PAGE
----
Adams’ family is remarkable as well–his wife, Abigail Adams, was as quick with a quill if not quicker than her husband. Their son, John Quincy Adams, went on to be president himself. JQA is also debatably the most intelligent of the presidents
John Adams made plenty of enemies as president, including his vice president and former friend, Thomas Jefferson. The two men, however, later reconciled in their old age. They died on the same day, July 4th, 1826.
Last week, President Bush gave a speech defending traditional American values, which many interpreted as a veiled attack on President Trump. The twittersphere was full of comments and memes about how Bush was no longer the worst president, how he had “joined the resistance”, and that, compared to the daily twists and turns of the Trump administration, Bush’s was almost idyllic.
It’s a strange thing, since Bush left office in 2009 with an approval rating in the mid 30s.
Still, Bush is not alone. Aside from Richard Nixon, whose legacy continues to suffer, most presidents who leave office as unpopular figures see their approval rating climb as the nation moves on. In 2017, Bush now has an approval rating of 59%. Harry Truman also left office with an approval rating in the mid-30s. Yet today he often finds himself in the top ten of lists of the best presidents. Lyndon Johnson, likewise, decided that he would not run for reelection in 1968 because of his deep unpopularity and his failure to end the war in Vietnam. Yet today he is lauded for his work on the Great Society and civil rights, and also often ranks high among the “best” presidents.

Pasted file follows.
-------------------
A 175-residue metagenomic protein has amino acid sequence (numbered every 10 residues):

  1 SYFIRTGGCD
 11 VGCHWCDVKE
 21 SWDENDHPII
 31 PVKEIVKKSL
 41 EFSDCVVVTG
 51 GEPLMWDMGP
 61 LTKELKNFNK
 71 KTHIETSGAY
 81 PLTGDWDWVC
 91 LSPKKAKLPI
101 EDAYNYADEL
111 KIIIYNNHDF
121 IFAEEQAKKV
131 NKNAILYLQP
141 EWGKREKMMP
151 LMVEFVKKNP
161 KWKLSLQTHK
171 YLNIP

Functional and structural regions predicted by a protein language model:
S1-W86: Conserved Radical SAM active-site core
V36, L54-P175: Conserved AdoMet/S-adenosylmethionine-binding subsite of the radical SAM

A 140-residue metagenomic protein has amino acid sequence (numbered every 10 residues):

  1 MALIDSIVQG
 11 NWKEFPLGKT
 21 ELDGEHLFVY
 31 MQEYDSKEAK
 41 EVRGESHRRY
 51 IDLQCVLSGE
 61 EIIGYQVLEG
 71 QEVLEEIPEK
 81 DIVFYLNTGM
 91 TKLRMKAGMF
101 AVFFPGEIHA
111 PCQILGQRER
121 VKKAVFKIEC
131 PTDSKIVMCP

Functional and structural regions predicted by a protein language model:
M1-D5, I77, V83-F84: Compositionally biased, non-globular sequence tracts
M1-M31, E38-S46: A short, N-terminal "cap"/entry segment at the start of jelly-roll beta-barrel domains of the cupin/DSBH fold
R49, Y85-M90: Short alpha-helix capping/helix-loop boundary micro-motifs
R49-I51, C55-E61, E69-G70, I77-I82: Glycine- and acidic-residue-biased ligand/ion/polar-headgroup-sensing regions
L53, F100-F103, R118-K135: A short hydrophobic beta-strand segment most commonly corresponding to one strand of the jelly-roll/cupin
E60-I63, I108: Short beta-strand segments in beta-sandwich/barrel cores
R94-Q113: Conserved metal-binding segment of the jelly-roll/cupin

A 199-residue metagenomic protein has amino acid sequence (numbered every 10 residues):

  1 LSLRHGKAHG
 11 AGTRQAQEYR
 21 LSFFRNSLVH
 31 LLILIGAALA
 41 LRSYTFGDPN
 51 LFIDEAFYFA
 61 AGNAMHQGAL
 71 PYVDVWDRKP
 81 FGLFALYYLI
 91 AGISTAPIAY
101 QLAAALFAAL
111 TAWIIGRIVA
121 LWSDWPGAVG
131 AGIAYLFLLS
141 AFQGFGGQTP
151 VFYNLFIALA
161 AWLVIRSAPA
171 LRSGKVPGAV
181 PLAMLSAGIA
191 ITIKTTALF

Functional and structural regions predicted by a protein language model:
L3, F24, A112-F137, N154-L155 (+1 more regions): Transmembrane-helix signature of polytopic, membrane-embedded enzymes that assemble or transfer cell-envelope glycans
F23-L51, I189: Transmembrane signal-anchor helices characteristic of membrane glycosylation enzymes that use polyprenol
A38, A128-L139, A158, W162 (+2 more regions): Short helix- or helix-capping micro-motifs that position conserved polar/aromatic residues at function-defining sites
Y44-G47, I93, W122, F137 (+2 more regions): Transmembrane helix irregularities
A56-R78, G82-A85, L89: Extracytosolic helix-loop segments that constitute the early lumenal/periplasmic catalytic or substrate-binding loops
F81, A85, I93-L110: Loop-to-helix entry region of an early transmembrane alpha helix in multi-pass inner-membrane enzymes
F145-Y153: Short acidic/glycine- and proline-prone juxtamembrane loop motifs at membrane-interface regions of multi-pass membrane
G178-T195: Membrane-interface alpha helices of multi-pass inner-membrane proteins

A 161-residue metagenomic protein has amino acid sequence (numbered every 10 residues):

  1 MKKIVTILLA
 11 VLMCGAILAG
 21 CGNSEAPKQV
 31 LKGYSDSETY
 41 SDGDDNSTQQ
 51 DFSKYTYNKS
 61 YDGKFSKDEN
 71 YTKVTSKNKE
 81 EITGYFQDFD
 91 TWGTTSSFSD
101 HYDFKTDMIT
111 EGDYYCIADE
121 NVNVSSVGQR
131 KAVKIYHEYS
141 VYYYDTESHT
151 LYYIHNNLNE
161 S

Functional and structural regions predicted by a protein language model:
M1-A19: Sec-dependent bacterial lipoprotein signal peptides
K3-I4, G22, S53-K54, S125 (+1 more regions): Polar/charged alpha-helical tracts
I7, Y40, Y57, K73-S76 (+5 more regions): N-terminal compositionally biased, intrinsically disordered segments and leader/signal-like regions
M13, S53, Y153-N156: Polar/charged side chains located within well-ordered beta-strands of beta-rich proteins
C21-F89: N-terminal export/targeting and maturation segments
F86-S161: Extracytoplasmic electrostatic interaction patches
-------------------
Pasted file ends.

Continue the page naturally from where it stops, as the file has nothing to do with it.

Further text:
In this era of immediate news it seems society is expected to form opinions as fast as possible. Still, it’s worth noting that legacy is something alive, something that can change with time and perspective. It’s difficult to see how actions today can alter the events of tomorrow. Trump is currently one of the most unpopular presidents of all time, especially so early in his term. He does not seem to have the capacity or desire to change the course he’s on–yet it’s impossible to say whether this unpopularity will endure or whether Trump’s legacy, whatever that is, will be given the same, gentle treatment of his modern predecessors.
Then again, he might join universally acknowledge duds–duds like James Buchanan and Warren Harding, who through their ineffectiveness and corruption consistently find themselves at the bottom of presidential rankings.